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We're not that far off

Last week I wondered if we are close to a time when the pomp and posy excesses of '70s and '80s stadium rock are once again en vogue. Folks, we're even closer after I saw Dropsonic play Friday night and read an article on Avenged Sevenfold in Rolling Stone. You've been warned. Here's why:

Dropsonic is a pretty tight trio from Atlanta, GA, with mathy and glammy leanings. I don't think I've ever seen a band combine the shifting rhythms found in math rock along with the kind of guitar solos and flamboyant vocals found in glam rock. I thought they put on an impressive set as they played on the bill with powerhouses Traindodge and Saboteur. Traindodge rocked hard with their mix of melodic, dropped-D post-hardcore and Saboteur blazed through their inspired, punk-fueled post-hardcore. Dropsonic fit very well on the bill, but one certain thing set them apart (for good and bad reasons) was the presence of guitar and drum solos.

I'm not talking eight bars of a little flash here-I'm talking three to five minutes of just pure wankery. Dropsonic's drummer was great but after three minutes of his solo, I had enough. I know, I know; three to five minute solos aren't too bad right? Well, I was enjoying their songs until certain members decided to take a chicken-choking break. If this was meant to be tongue-in-cheek, please tell me.

Yes, I'm totally out of line here because there was a time when I loved to play drum solos. In high school, I thought a rock drummer's worth was in how hard, how fast and how steady he or she could play in a given period. Well, that's a way to think of it. I choose to think in terms of how a drum part or a guitar part fits in within a verse-chorus-verse song structure. When you give one another breathing room instead of stepping all over each other, that's a more relatable model of a band.

I'm not a virtuoso drummer. I can't play like Neil Peart from Rush or Buddy Rich, so if a disciple of their styles of drumming wants a drum-off, I would lose. I don't like to play simple, boring beats either. I like to play stuff that supports or compliments what the guitarists and vocalists are doing. I try to add whatever colors I can and I don't try to outdo anyone. There are plenty of virtuoso musicians out there, but not everybody is a virtuoso in the classical sense. Some may say Marky Ramone of the Ramones was a genius player while others would scoff at such a claim. In my view, it's not how many notes you play-it's which notes you play.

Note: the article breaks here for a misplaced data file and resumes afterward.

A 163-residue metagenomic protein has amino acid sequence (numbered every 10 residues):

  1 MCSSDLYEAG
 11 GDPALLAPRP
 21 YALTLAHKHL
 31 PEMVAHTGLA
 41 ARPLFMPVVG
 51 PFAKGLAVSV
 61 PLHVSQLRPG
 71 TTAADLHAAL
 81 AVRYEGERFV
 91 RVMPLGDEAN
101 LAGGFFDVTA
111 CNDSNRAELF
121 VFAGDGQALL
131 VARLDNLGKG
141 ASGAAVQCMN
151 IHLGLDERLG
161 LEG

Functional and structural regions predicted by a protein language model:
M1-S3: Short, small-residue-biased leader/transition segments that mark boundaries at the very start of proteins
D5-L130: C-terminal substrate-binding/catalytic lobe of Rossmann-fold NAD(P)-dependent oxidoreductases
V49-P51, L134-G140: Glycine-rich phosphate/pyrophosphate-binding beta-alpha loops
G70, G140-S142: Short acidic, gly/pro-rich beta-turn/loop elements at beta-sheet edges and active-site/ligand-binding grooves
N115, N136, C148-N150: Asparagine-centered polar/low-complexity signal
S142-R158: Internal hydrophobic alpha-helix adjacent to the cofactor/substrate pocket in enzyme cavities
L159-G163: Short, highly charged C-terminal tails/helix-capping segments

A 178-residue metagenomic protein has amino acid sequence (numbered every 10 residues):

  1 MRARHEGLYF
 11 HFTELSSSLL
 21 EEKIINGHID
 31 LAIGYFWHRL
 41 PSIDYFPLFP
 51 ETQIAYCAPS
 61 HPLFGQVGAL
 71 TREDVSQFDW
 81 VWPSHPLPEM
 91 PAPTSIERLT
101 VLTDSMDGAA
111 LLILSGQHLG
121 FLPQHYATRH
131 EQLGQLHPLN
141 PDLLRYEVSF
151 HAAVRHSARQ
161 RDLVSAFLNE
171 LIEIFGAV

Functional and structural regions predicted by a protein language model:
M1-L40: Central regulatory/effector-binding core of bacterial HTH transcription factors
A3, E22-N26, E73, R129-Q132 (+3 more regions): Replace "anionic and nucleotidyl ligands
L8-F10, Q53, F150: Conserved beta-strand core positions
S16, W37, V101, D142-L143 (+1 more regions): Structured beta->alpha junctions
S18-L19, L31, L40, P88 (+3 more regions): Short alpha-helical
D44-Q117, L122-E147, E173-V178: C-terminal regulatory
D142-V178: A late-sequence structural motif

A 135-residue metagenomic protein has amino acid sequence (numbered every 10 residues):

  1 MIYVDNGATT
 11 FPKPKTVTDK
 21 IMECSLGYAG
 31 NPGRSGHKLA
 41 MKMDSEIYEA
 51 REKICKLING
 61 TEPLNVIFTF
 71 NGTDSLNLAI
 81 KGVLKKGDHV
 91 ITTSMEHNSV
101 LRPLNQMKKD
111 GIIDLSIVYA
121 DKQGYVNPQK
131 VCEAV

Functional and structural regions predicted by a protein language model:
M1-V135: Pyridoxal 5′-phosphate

Don't think that I'm anti-solos in all kinds of music. In jazz, solos are welcome. There's a set (and bearable) space for a player to get a little loose from the main melody and come back to it. I haven't sat through extremely long jazz sets (maybe Kev has) and don't have many jazz records and I have yet to come across a bad solo live or on record. I'm sure there are some bad ones out there, but since jazz is more based on loose and looser rhythms, solos make sense.

But I'm talking about rock music here. The kind of music that affected me as a youth and continues to affect me today. Of course people are going to get a little out of hand with their egos and make wild claims about their lifestyles and music. So when I read a line courtesy of Avenged Sevenfold's M. Shadows in Rolling Stone, "We love rock & roll from the late Eighties and early Nineties. We love the rock stars, and all the shit that goes with it. We're trying to take what we know from that era, bypass the whole anti-rock star era and take people into the next one," I couldn't believe my eyes.

The members of Avenged Sevenfold make no bones about wanting to live the kind of lifestyle popularized by the hair metal bands in the 1980s: big hair, cocky attitudes, having lots of money, driving fast cars, living in mansions, banging hot girls and so on. Well guys, if enough people believe in that kind of debauchery, enough people will think that this lifestyle is something for everyone in the longrun. I don't believe in it for a minute. While those things may be cool to be spoiled with for a while, there is too much damage to deal with down the line. Don't believe me? Just read Motley Crue's The Dirt.

Us old fogies in our twenties and thirties remember how silly (but fun at times) hair metal was in the 1980s. We also remember how seriously amazing Nirvana was in 1992 without the cheeseball songs and the big hair. Maybe it's time for a younger generation to understand this the hard way.


Kev said…
" I haven't sat through extremely long jazz sets (maybe Kev has) and don't have many jazz records and I have yet to come across a bad solo live or on record."

The best jazz players make time stop, in a way. I saw the legendary tenorist Sonny Rollins a few years ago in Vermont, and, at the age of 72 or so, he played a blues solo for fifteen minutes! And it never got old; he still had "something to say" by the end.

Also, until recently, studio time was very expensive, so anyone who was really bad probably never got recorded. ;-)

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